Reviewing the descriptions from the database revealed several reappearing problems. Firstly, many of the descriptions lacked sufficient medical expertise and seemed to be recorded by a non-medical translator, which affected the language quality. Secondly, the diagnosis and treatment descriptions often contained the same information, e.g. a cesarean section in obstetrics and gynecology that appeared in both categories. Thirdly, some descriptions were specific, while others were general, e.g. “medications”. Finally, in numerous cases, a particular diagnosis or treatment was described in several different ways—for example as “surgery to repair hernia” and “hernia repair surgery” (Table 2). Such repetition impeded categorization, and made more detailed analysis impossible.

The collected data were derived from all major hospitals in Syria—namely, those located in Aleppo, Tartous, Damascus, and Marmarita (Homms). Importantly, other hospitals are not significant sources of providing specialized medical healthcare, and often do not employ medical doctors or nurses. Therefore, our database provides a reliable report of treatments provided to the poorest and neediest patients in Syria.

Discussion

In this study, we analyzed data gathered by ACN during their medical aid projects supporting war victims in Syria in 2019. We introduced a simple categorization scheme to describe healthcare provided to war victims, which could be used by future researchers. We also identified the main advantages and disadvantages of the analysis of medical charts from charity organizations that provide healthcare support to war victims.

Research on medical aid to Syrian war victims

There are limited data available regarding medical aid provided to Syrian war victims in the setting of ongoing armed conflict. Many reports describe medical aid provided to Syrian refugees in other countries where they have found refuge [6,7,8,9,10,11,12,13,14,15,16,17,18]. However, this is fundamentally different from providing healthcare within a country under civil war, and the differences extend far beyond the setting of the healthcare system [19]. Compared to places without conflict, warzones face many problems, e.g. deliberate attacks on healthcare facilities in Syria, preventing healthcare workers from receiving education [20,21,22,23,24,25,26,27,28], and the reported use of chemical weapons [29, 30]. As a result, Syrian healthcare system has been significantly damaged [31,32,33,34]. Noteworthy, in 2012 the World Health Organization (WHO) reported only half of hospitals in Syria functional [35]. Furthermore, the level of care provided by medical facilities in developing countries is far below that provided in high-income countries. Finally, a follow–up for war victims in the setting of ongoing war is usually unobtainable. For instance, Fatima et al. analyzed over 41 thousand neurotrauma cases from 95 war-affected hospitals in Syria from 2013–2015, however their medical data was limited to the hospitalization period [36].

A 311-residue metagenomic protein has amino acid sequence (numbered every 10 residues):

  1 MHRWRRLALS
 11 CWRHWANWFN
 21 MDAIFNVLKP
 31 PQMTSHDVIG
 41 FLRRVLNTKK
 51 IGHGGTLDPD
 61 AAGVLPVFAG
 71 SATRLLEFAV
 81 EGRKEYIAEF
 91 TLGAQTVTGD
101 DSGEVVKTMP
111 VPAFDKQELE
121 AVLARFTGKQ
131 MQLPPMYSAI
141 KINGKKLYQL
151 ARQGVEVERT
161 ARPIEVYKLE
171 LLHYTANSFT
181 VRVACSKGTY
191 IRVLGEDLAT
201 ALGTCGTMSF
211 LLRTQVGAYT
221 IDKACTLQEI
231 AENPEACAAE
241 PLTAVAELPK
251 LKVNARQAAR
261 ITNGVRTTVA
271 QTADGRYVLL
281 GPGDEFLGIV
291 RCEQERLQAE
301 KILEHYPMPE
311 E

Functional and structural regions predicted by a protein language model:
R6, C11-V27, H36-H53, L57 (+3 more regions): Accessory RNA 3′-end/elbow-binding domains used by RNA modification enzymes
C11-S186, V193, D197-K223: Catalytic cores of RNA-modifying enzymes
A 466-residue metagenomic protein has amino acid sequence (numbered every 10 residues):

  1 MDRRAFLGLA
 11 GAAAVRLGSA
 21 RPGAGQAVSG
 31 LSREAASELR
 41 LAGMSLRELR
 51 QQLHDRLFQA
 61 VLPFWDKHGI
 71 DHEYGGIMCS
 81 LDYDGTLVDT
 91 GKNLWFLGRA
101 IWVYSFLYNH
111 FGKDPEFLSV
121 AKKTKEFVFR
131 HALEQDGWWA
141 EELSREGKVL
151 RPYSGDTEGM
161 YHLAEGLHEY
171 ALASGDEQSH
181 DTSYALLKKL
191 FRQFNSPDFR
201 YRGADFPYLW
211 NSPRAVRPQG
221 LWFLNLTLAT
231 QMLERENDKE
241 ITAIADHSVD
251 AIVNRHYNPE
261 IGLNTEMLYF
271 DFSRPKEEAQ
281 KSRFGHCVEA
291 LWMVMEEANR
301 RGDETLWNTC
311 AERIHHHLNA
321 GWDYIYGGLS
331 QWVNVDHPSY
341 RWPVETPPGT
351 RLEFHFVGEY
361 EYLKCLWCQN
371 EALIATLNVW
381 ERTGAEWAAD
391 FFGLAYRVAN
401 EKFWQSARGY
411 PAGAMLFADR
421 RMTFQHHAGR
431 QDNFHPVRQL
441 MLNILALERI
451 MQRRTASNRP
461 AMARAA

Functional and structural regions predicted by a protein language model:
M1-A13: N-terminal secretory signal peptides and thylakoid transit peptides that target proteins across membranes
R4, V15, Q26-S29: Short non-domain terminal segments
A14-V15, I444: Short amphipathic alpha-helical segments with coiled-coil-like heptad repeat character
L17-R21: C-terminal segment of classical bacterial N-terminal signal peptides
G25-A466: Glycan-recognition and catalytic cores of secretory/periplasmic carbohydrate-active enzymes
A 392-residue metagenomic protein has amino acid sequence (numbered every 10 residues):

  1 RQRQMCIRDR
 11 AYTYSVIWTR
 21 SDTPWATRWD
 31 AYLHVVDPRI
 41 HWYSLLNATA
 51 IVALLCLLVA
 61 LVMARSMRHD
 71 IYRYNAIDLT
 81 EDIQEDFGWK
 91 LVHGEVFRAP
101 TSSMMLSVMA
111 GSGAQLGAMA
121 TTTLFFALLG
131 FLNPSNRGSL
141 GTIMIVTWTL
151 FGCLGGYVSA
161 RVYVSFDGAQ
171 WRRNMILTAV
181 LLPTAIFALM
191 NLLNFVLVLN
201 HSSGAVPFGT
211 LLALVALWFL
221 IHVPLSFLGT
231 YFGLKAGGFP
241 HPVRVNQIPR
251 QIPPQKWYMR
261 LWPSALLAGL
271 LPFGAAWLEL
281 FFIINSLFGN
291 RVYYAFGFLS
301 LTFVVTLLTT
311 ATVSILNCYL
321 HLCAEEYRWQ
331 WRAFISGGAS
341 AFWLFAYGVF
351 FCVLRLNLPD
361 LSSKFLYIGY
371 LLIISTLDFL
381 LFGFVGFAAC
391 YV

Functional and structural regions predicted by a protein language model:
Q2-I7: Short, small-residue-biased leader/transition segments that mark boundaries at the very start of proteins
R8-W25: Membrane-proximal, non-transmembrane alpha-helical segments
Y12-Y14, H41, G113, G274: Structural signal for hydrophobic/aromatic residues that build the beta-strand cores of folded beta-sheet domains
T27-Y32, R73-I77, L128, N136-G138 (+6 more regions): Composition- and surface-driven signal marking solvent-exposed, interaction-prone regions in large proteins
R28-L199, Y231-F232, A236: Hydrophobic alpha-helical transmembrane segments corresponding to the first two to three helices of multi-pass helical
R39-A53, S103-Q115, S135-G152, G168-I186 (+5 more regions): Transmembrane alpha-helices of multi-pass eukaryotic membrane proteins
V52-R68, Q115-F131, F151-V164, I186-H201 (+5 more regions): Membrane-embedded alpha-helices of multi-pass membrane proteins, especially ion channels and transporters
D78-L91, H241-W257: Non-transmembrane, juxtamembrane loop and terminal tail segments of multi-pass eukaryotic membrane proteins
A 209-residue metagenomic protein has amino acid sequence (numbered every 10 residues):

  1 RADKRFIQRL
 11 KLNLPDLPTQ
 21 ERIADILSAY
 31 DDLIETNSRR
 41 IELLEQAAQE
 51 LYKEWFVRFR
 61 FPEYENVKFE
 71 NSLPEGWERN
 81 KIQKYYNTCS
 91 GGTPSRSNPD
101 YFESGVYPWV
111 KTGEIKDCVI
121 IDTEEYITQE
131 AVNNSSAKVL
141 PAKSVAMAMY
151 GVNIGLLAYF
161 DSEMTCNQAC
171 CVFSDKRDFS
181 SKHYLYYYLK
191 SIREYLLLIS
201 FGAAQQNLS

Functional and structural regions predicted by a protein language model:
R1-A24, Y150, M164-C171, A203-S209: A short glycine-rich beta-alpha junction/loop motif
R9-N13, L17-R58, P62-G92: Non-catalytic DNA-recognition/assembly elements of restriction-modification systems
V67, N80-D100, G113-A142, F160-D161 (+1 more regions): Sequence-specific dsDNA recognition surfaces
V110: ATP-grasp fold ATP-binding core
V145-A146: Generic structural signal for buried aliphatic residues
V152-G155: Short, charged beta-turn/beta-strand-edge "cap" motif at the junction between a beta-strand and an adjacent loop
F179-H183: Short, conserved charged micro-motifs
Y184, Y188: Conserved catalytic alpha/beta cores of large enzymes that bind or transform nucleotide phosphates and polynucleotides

Novelty of studies of charity projects

Most articles describing treatment of war victims focus either on a specific medical specialty [37,38,39,40,41], or on a certain group of diseases [8, 42,43,44,45,46,47,48], commonly PTSD [14, 49]. Surgical trauma case series are a special group of interest in the literautre [50,51,52,53]. Some articles report a single-center experience [14, 54, 55] and some describe creating local clinics and facilities founded by outside sources [56]. Therefore, our manuscript introduces novelty to the literature and opens space for future research. Notably, there have been reports, and even systematic reviews, of the provision of cash-based assistance for people who live in the area of conflict [57, 58]. However, such assistance is essentially different from the provision of medical support as presented herein.